A powerful new rocket is all stacked up.
The Vulcan Centaur, a next-generation booster from long-time rocket maker United Launch Alliance (ULA), has been assembled at Cape Canaveral Space Force Station in Florida ahead of its debut launch, which is targeted to take place in the next few months.
Stacking occurred on Jan. 25 and Jan. 26. Testing of the rocket stages, launch platform and ground systems are expected "over the next few weeks" before Vulcan rolls out to the launch pad for fuel loading and countdown practice, ULA officials wrote in a blog post on Monday (Feb. 6).
Once that's all done, Vulcan will complete ground testing with a simulated countdown and a brief firing of its main engines to get it ready for its first mission, called Certification Flight-1.
Embarking on a bold new era to broaden affordable access to space, the inaugural ULA #VulcanRocket now stands assembled at its Florida launch site for pre-flight testing! #CountdowntoVulcanRead more in the blog: https://t.co/Nx7YazbXiz pic.twitter.com/rohxGf3QOoFebruary 6, 2023
Vulcan Centaur is a 202-foot-tall (67 meters) rocket equipped with a Centaur V upper stage and up to six solid rocket boosters. The first stage is powered by two BE-4 methane-liquid oxygen engines built by Blue Origin, Jeff Bezos' spaceflight company.
Certification-1 is tentatively targeted for the first quarter of 2023. The mission will loft two demonstration satellites for Amazon's Project Kuiper broadband constellation, along with a Celestis Memorial Spaceflight payload and a commercial moon lander called Peregrine.
Pittsburgh-based company Astrobotic, the maker of Peregrine, is aiming to be one of the first private outfits to land on the moon in 2023; given several missions are en route or readying for lunar launch, it is hard to predict if Peregrine will be first on the surface.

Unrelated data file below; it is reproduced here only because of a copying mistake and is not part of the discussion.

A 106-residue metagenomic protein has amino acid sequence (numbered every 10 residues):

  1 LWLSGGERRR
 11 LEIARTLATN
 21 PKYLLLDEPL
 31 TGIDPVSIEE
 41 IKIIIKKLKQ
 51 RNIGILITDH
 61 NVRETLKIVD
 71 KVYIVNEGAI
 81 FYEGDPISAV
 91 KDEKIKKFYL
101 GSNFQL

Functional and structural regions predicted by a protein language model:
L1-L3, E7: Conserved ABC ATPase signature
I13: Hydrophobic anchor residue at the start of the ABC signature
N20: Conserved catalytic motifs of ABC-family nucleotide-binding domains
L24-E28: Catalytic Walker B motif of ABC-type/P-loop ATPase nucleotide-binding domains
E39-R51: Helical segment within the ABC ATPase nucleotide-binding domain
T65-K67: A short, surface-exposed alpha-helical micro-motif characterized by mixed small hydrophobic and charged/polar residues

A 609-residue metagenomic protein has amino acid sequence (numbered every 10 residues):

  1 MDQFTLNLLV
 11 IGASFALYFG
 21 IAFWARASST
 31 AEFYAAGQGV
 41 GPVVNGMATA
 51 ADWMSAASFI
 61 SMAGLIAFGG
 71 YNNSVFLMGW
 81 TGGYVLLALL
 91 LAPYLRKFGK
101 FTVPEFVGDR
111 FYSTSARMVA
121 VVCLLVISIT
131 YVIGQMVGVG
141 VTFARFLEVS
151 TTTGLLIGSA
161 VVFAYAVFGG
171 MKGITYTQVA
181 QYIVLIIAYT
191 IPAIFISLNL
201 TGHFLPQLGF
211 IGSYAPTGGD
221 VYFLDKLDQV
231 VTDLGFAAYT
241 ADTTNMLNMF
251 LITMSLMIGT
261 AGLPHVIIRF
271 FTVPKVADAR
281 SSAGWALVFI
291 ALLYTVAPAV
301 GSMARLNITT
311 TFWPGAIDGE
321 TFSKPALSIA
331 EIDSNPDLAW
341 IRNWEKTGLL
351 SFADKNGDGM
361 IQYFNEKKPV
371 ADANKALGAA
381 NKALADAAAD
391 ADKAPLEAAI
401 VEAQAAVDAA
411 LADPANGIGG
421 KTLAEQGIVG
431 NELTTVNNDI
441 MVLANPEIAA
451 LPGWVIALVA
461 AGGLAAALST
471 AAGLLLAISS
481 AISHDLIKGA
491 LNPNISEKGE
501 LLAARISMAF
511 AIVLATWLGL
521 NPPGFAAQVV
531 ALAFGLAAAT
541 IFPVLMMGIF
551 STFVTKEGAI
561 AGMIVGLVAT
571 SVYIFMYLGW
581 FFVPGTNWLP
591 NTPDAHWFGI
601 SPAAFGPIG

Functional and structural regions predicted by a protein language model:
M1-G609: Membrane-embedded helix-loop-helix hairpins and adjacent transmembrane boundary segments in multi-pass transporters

Elizabeth Howell is the co-author of "Why Am I Taller?" (ECW Press, 2022; with Canadian astronaut Dave Williams), a book about space medicine. Follow her on Twitter @howellspace. Follow us on Twitter @Spacedotcom or Facebook.
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Elizabeth Howell (she/her), Ph.D., is a staff writer in the spaceflight channel since 2022 covering diversity, education and gaming as well. She was contributing writer for Space.com for 10 years before joining full-time. Elizabeth's reporting includes multiple exclusives with the White House and Office of the Vice-President of the United States, an exclusive conversation with aspiring space tourist (and NSYNC bassist) Lance Bass, speaking several times with the International Space Station, witnessing five human spaceflight launches on two continents, flying parabolic, working inside a spacesuit, and participating in a simulated Mars mission. Her latest book, "Why Am I Taller?", is co-written with astronaut Dave Williams. Elizabeth holds a Ph.D. and M.Sc. in Space Studies from the University of North Dakota, a Bachelor of Journalism from Canada's Carleton University and a Bachelor of History from Canada's Athabasca University. Elizabeth is also a post-secondary instructor in communications and science at several institutions since 2015; her experience includes developing and teaching an astronomy course at Canada's Algonquin College (with Indigenous content as well) to more than 1,000 students since 2020. Elizabeth first got interested in space after watching the movie Apollo 13 in 1996, and still wants to be an astronaut someday. Mastodon: https://qoto.org/@howellspace